Thank you for the videos; I like their length and their content. Makes me want to go buy some better clays now! ~Nancy-M >> This comment was originally posted here: Polyclay Beginners

Hi Cindy!  I’m still working on making beads with flower petals in them. I am glad to learn from this article what probably caused the plaquing in my beads. But I have to tell you that I really like the look for this project! I’ve been mixing in the flower petals and then experimenting with letting the clay sit for some time – days or weeks. The color from the flowers leaches out into the clay and the result looks kind of like stone! The plaquing actually adds a layer of color and texture to the beads. I like it and am getting really good feedback from my “guinea pig” friends. My question is does the plaquing affect the beads in any way other than in the look of them?  Should I be concerned about it? As always, thank you so much for everything! ~Marsha-N >> This comment was originally posted here: Translucent Polymer Clay

That was so much fun to watch! It amazes me how beautiful and realistic the beads are after sanding. I would love to see more faux techniques. I made some rose quartz beads using iridescent flakes. Problem with them was that the flakes “flake” off in spots, but overall I think they look OK. ~Maria-C >> This comment was originally posted here: Making Faux Turquoise Beads

I like the idea of the initials as well. What a nice keepsake and of course made with momma’s love! I’ll have to try the Faux wood as well for my pocket knives. I also like the wood look and yours is just beautiful. ~Lupe-M >> This comment was originally posted here: Polymer Clay Faux Wood

Thank you so much for this! I know I have needed to clean the machine for so long but I was clueless! Happy New Years to you, you wonderful woman! It has been my pleasure to get to know you. ~Shannon-L >> This comment was originally posted here: Taking Apart And Cleaning A Pasta Machine

Dear Cindy, I tried this awesome technique, too, and was impressed, how good my (German;-) baking parchment held the colour… The transfer onto the clay went easy and looked very promising, but, unfortunately the inks didn’t “heat-set” in the oven… I think there’s a difference in the inks, the printer uses. Mine is a CANON Pixma… Many greetings from Germany. ~Susanne-D >> This comment was originally posted here: Polymer Clay Image Transfer Technique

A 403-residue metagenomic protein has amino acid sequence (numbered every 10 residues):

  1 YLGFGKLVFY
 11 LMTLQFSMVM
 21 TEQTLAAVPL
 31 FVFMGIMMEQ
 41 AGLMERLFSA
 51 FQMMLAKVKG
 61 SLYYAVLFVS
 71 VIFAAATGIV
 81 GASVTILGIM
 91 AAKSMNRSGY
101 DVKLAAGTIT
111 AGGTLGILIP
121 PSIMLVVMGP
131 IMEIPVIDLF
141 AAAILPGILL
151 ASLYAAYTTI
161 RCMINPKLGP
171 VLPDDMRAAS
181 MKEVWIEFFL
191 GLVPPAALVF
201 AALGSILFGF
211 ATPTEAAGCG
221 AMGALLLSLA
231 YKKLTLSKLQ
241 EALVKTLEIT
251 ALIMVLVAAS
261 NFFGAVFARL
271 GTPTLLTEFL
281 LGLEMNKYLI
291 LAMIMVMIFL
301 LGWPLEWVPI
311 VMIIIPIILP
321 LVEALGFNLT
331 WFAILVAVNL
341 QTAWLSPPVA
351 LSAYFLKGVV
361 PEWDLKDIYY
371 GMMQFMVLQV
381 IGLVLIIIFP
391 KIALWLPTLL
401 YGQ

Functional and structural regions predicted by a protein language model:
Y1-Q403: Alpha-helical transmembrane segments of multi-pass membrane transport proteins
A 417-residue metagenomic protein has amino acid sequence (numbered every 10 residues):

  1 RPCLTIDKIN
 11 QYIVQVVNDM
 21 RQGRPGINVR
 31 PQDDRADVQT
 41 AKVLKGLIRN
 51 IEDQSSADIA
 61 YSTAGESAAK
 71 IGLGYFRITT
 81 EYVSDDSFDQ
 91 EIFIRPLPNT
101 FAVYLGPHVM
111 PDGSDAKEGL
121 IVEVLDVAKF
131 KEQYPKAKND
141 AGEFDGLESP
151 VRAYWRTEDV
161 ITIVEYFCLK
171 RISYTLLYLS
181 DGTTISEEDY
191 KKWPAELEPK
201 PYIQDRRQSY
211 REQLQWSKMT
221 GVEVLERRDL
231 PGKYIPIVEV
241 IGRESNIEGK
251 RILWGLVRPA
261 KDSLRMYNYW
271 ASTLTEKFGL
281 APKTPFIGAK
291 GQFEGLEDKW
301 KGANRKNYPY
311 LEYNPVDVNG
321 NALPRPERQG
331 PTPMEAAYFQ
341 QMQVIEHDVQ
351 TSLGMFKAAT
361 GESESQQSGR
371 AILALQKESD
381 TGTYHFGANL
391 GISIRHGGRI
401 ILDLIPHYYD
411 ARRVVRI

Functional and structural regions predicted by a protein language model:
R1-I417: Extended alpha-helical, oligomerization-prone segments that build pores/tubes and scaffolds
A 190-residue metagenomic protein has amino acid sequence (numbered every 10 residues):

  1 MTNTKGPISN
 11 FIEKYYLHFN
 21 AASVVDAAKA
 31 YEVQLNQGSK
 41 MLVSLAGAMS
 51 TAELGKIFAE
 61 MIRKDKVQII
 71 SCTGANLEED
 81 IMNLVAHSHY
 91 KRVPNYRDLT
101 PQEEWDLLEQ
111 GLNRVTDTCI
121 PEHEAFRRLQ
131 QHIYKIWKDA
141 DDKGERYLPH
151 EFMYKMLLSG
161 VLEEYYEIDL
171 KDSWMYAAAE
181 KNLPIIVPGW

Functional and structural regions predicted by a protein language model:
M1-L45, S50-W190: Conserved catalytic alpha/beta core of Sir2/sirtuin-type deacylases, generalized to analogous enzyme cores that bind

Hi, I am a scrapbooker, rubber stamper and lover of die cut machines, my craft room is bursting at the seams so of course I own pearl ex in every color. I am always looking for ways to integrate all of my hobbies so I look forward to learning this technique. I am learning so much from you… Thanks. ~Tinuke-C >> This comment was originally posted here: Pearl Ex Powders for Polymer Clay

Today I made the felt buffing attachment for a Dremel-like tool my husband wasn’t using. I followed the instrux in the video and I’m very happy with it. The only negative is that the tool became really warm after buffing 7 beads; the motor in this off brand might not be strong enough. It sure beats buffing by hand on an old pair of jeans, and at 58cents for 2 pieces of felt, it’s a lot cheaper than the Foredom I’ve been looking at. Thank you Cindy for another winner. ~Rose-M >> This comment was originally posted here: Polymer Clay Buffing Wheel

This was such great information. I tried imprinting objects into clay and the image ended up, well so-so. I am sure the problem was that I accidentally decreased the sharpness when the clay was pulled away. Baking in the clay will solve that problem. I had never considered baking one half and then attaching the raw half. I always wondered how people got both sides to look so good.  I used the juggling technique, trying not to make distortions by handling either side too much. Once again Cindy, the close up pictures are much better. Thanks for making that change. ~Anna-S >> This comment was originally posted here: Heart Beads Valentines Jewelry